Over the past few weeks I've read a great deal and had many conversations with friends and colleagues about what popular music can mean in the wake of the horrific terrorist attacks on the United States. Everyone has different ideas about the shape of things to come: irony, cuteness and cleverness are dead; violent lyrics and aggressive sounds will seem silly and cartoonish; singer-songwriters and work with spiritual depth will enjoy a resurgence; the teen tarts and hunks will slink off the media stage, sent up to their rooms in shame by an audience with bigger things on their minds and heavier weights on their souls.
Some or all of those predictions will prove true, at least for a while. The many benefits that the music industry has organized will set a tone of concern that will make it hard for the more anarchic aspects of popular music to find expression. And that's fine, even appropriate. Some times are right for pushing the limits of our lives, and some times are right for finding the center of our lives. Right now, understandably, everyone wants to be reassured about what is really important, what resonates at the very core of who we are as human beings. There are no atheists in foxholes, the old saying runs. That may or may not be true. But I'm absolutely certain that no one in a foxhole ever worried much about being edgy or hip. We are all in foxholes now.
But I can tell you another thing, for sure: Plenty of people in foxholes hummed tunes to themselves or thought about song lyrics as they tried to come to terms with the prospect that they might not live to see another day. Sometimes the music in their minds was the greatest work ever composed in the history of our culture. Sometimes it was just a pop song that they just happened to hear a few days earlier, or shared with a loved one in safer times. Sometimes the music was ennobling and inspirational. Sometimes it was sweet and calming. Sometimes it was just something to think about to pass the time, to distract them from fear. But music always had a role to play even in those most threatening times.
And it has a purpose now. Amid all the theories about popular music that I've heard recently, the only one I've felt the need to argue against -- and it came up surprisingly often -- is that being concerned with popular music at a time like this is "trivial." Writers and editors, music industry executives and even musicians have all expressed this view to me. It is simply wrong.
It's not that music is some sort of universal good. The Nazis revered Wagner, as we all know, and, more recently, racist skinheads in Europe and the United States have used music to communicate their revolting views and attract young converts to their cause. Music is only as good as we are as people -- and we know that isn't always so good.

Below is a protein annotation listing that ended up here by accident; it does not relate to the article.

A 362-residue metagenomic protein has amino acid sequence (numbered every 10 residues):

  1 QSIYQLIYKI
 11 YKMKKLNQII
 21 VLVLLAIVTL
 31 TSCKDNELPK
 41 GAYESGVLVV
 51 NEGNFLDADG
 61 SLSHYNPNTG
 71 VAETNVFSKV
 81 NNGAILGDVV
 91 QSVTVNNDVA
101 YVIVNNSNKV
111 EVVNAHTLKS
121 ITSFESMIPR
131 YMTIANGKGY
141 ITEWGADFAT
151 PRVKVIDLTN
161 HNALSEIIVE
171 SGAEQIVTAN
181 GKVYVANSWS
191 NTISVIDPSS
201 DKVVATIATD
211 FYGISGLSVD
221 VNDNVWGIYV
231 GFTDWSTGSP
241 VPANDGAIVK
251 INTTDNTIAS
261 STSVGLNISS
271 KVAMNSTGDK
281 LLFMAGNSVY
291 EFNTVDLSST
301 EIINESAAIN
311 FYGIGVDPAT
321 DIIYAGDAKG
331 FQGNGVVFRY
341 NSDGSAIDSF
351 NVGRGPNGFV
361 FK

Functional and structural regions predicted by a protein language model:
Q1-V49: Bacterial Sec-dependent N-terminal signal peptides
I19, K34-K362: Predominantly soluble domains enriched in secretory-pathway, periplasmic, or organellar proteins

The world of music does have its trivial aspects -- cheap glamour; celebrity worship; untrammeled egotism; exclusionary, hipper-than-thou posturing; an obsession with sales, status and money; tawdry, exploitive sex -- but those things were trivial before the terrorist attacks, and they would continue to be even if the world were miraculously rid of violence.
But the music itself -- from the dumbest, one-off hit to the most resonant, enduring statement -- does have meaning. It all has a capacity to bring pleasure into our lives, and there is room for all of it. None of it is trivial.
As it happens, I got married on September 8th, the Saturday before the bombings. It was a spectacularly sunny day, and one that was filled with music -- from the gospel sounds that greeted our guests as they entered the white, one-room, wooden church, to the Stevie Wonder songs ("I Believe When I Fall in Love It Will Be Forever," "Signed, Sealed, Delivered I'm Yours") with which we began and ended the ceremony, to the moving performance ("The Only Story I Tell") by our friend Walter Salas-Humara of the Silos. Enough profound things happened and were said over that weekend to last a lifetime.
But in the two days after the wedding and before the bombings, the song that, ridiculously, kept running through my head was Digital Underground's "The Humpty Dance." In my mind I could see my friends and family racing for the dance floor as it began to thump out of the speakers, the tent bright and the sky darkening over the Catskill Mountains, all of us with crazy grins and sweat on our faces as we obeyed the song's glorious, nonsensical injunction to "Hey, do the humpty-hump/Uh, do the humpty-hump." It was a moment of sheer physical joy, uncomplicated, free and ecstatic. For all its silliness, the song managed at that moment to capture the possibilities of love and connection as fully as the eloquent vows we so carefully wrote and could barely speak for our tears and emotion.
As people who care about music, the best service we can do for ourselves during these sad, confusing days is to allow music to help restore us to the full range of our feelings. For that, we need "Oops! . . . I Did It Again" and "Chimes of Freedom." We need "The Message" and "Nookie." We need "A Change Is Gonna Come" and "Baby Got Back." We need Steve Wonder and "The Humpty Dance." If any of that is trivial, it's no more trivial than any other spontaneous fun we had in our lives before a cowardly attack made us hesitant to laugh and love, the very things that make our lives worth living. No more trivial than that, indeed, and no less essential to our recovery.
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